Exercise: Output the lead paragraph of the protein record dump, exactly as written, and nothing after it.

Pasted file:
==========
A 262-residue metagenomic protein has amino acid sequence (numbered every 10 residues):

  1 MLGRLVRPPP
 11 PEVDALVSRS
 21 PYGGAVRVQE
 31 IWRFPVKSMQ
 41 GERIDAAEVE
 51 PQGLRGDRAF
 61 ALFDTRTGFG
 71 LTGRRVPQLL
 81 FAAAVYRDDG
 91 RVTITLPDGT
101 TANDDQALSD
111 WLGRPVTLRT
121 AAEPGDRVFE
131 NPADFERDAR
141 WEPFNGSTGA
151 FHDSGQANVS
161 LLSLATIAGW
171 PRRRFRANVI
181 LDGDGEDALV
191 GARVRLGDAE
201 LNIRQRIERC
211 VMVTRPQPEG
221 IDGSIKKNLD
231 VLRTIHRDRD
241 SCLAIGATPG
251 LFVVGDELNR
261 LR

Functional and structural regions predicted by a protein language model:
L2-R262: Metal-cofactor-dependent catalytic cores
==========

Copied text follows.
A 262-residue metagenomic protein has amino acid sequence (numbered every 10 residues):